Health & Wellness Articles

5 Healthy Habits That Can Cause Headaches

These Good-for-You Habits Might Be a Pain in the Head

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Packing Your Lunch
While brown bagging is great for your wallet—and can help you avoid empty calories, sodium and fat from fast food havens—the lunch meat in your sandwich may contain nitrates, another migraine trigger. Check labels for this ingredient as you shop, and search for "nitrate-free" versions of sliced meats, bacon, hot dogs, sausage and other processed meats. Ready to experiment? Try a soy-based meat replacement or craft your sandwich from fresh roasted turkey or chicken—not the packaged deli slices. Get more healthy lunch ideas.

Hitting the Gym
Regular exercise can help prevent chronic illness, boost your mood and lengthen your lifespan, among a host of other benefits. But while consistent sweat sessions are great for you, they can also trigger head pain if you've increased your workout intensity quickly, worked very intensely or become dehydrated. Overall, regular exercise has been shown to help diminish recurrent headaches, so don't limit your trips to the gym. Instead, keep an eye on your fluid intake, especially when increasing the length or intensity of your sessions.
 
Headaches are a nuisance to some and a truly debilitating health conditions for others. Treatment can take time, because many of the successful prevention strategies rely on careful trial and error. If your headaches are migraines, dietary triggers may be a key, whereas other types of headaches may be more likely to be triggered by dehydration, tension and other habits. Not sure? If headaches persist, be sure to speak with your physician.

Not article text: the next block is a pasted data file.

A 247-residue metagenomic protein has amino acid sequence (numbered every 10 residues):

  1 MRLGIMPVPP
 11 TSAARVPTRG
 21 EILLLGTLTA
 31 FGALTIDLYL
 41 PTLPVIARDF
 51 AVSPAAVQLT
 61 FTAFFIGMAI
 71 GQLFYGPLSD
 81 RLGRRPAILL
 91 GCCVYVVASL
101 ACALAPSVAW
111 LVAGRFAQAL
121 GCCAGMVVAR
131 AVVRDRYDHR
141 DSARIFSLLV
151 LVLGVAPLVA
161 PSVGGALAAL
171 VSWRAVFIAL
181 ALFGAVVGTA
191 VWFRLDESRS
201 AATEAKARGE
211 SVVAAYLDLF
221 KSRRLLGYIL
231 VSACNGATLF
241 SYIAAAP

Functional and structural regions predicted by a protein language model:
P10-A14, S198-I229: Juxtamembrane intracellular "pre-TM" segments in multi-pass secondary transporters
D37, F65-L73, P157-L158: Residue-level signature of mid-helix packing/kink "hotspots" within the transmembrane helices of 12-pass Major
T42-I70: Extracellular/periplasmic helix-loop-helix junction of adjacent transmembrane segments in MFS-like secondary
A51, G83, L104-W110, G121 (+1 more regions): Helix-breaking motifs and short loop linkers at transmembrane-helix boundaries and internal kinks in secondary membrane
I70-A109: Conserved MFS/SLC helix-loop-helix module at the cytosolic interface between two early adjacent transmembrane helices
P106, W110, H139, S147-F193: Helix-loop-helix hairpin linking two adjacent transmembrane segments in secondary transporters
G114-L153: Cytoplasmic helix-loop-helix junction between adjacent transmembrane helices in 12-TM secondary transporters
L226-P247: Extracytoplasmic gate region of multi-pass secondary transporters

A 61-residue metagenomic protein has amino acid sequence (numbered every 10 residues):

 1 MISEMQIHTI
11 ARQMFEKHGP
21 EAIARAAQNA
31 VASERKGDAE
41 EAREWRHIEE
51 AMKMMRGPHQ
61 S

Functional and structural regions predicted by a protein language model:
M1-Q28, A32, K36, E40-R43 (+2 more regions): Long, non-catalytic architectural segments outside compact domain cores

Sources
Department of Internal Medicine: Metabolism, Endocrinology & Diabetes, "Hypoglycemia (Low Book Sugar) in People without Diabetes," www.med.umich.edu, accessed April 12, 2013.

Drescher, MJ;  Elstein, Y. "Prophylactic COX 2 inhibitor: an end to the Yom Kippur headache," Headache, 2006 Nov-Dec;46(10):1487-91.

Johns Hopkins Medicine News & Information Service, "Caffeine Withdrawal Recognized as a Disorder," www.hopkinsmedicine.org, accessed April 12, 2013.

Juliano, Laura M.; Griffiths, Roland R. "A Critical Review of Caffeine Withdrawal: Empirical Validation of Symptoms and Signs, Incidence, Severity, and Associated Features." Pyschopharmacology (2004) 176: 1-29.

Medline Plus, "Migraine," www.nlm.nih.gov, accessed April 12,2013.

NHS Choices, "10 Surprising Headache Triggers," www.nhs.uk, accessed April 12, 2013.

Sam Houston State University Counseling Center, "Headaches," www.shsu.edu, accessed April 12, 2013.                                                                                                                     

University of Minnesota, Taking Charge of Your Health, "Migraines," http://takingcharge.csh.umn.edu, accessed April 12, 2013.
 
 
 
 
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About The Author

Robin Donovan Robin Donovan
Robin Donovan is a Cincinnati-based freelance writer and magazine journalist with experience covering health, medicine, science, business, technology and design.

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